Let’s get real about 401(k) fees.
401(k) fees can be confusing and opaque, and there’s a good chance that you don’t know what you’re actually getting charged.
To make matters worse, plans of similar size can be charged dramatically different fees - even when they’re with the same providers. And these high fees can cause a huge hit to your employees’ retirement savings.
But how do you know if you’re paying too much for your 401(k)? Stick with us. Below, we’ll walk you through the process for finding out as well as some quick benchmarks.
When it comes to 401(k) fund lineups, we often see companies with a whole bundle of high-cost funds whose performance may not justify their cost. These high fee funds are more common than you might think, and could easily be limiting your savings.
Actively managed funds (which require, well, active management), have higher fees. But often, that active management doesn’t add up to significantly improved performance.
As a matter of fact, one Morningstar study found that between June 2017 and 2018, just 36% of active funds outperformed similar passive investments in the same category. So essentially, more times than not, actively managed funds performed worse, while costing nearly five times as much as passive funds.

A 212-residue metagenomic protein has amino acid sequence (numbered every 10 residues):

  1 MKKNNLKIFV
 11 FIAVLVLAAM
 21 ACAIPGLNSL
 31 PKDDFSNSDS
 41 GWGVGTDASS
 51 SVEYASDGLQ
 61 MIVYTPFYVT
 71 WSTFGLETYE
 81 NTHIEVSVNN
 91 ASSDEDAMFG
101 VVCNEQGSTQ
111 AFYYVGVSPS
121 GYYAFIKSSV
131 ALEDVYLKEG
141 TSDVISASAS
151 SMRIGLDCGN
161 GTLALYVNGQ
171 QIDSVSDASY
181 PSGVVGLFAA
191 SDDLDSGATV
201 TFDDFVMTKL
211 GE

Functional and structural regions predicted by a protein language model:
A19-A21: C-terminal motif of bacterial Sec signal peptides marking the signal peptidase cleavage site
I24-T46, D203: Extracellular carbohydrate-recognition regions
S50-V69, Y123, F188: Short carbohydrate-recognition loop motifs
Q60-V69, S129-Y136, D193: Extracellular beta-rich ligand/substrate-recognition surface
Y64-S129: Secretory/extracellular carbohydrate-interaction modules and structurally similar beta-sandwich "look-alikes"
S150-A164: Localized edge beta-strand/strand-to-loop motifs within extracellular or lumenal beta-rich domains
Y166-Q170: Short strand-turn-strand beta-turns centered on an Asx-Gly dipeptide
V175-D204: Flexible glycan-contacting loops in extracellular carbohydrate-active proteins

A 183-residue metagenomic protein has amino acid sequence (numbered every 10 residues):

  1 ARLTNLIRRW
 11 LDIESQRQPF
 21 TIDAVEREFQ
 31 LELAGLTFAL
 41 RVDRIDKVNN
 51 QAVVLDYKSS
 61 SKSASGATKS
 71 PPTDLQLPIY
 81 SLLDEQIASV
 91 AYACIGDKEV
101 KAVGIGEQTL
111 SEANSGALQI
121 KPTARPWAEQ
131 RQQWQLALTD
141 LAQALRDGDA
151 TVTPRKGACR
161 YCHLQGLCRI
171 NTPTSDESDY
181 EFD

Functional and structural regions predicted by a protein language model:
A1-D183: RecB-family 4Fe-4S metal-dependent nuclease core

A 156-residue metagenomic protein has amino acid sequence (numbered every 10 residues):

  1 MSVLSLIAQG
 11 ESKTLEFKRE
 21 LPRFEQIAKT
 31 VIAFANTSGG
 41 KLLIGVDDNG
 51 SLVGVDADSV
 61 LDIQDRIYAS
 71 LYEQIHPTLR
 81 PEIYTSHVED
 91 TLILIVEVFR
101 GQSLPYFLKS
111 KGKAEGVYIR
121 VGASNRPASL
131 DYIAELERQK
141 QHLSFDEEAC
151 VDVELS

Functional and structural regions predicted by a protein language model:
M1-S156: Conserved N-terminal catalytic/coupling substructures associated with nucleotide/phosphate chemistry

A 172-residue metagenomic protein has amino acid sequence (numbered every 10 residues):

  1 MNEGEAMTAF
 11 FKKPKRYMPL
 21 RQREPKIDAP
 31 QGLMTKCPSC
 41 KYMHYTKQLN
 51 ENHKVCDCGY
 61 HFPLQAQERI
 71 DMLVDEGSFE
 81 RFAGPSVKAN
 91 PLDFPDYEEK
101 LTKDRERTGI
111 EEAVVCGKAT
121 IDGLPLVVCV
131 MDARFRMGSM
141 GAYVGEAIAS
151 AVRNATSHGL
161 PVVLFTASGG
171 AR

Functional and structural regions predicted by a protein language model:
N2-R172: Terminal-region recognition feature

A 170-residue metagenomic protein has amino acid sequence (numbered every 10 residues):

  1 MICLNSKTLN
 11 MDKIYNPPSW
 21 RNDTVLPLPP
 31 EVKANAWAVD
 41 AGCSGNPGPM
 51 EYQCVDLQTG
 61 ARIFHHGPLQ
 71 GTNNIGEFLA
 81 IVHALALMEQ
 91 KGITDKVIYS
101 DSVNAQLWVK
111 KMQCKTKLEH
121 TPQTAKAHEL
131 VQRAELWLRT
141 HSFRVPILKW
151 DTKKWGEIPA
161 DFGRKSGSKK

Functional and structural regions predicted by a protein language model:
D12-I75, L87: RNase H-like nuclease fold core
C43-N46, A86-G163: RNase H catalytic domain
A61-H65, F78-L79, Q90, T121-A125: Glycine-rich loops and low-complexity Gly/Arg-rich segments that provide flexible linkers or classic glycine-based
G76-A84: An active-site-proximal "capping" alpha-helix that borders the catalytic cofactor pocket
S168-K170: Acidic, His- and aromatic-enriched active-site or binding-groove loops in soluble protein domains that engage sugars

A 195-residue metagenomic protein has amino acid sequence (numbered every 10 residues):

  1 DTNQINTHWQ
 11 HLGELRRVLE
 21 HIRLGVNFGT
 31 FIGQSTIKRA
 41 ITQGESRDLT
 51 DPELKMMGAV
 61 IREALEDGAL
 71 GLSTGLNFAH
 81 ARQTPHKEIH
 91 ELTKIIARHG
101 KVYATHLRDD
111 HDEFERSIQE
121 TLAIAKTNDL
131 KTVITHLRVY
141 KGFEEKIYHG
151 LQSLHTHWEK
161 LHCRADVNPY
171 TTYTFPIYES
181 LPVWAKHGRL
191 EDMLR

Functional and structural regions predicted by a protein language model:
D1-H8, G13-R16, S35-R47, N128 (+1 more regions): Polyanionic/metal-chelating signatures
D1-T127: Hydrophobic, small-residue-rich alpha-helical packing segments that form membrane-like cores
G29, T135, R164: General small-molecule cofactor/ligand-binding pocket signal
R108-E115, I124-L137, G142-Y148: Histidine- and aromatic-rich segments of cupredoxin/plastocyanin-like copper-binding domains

We’re not saying that actively managed funds have no place in a plan, but if your fees are too high, these funds could be one reason. It could also be...
12b1 fees are intended for fund marketing costs and basically act as sales commissions for the broker or advisor who recommended that fund. Not only does this fee often get baked in your funds’ expense ratios, but this also means that brokers have a real incentive to pack a plan full of higher-cost funds (that include those 12b1 fees). So to keep your fund fees low, be sure your plan funds don’t have 12b1 fees.
Clearly, fund fees can rack up pretty fast. So now it’s time to find out...
Since high quality passive funds are now so widely available, you should be able to build a low-cost lineup of well-performing investments for less than 0.20%. Anything higher could be needlessly costing your employees a lot more than it should.
The solution is pretty simple. All you have to do is adjust your fund lineup to remove any low-performing, high-cost active funds in favor of lower cost passive funds. A good advisor should help you with this transition.
Once you’ve assessed your fund fees, you should take a look at all-in expenses.
There are many other 401(k) fees in addition to the typical fund fees we just covered. These add up to your all-in asset-based costs. We frequently see plan sponsors with all-in fees that are way too high. Since you might not have this number readily available, you’ll need to find your 408(b)(2) fee disclosure to find out what your all in fees are. Here are a few big ones to watch out for: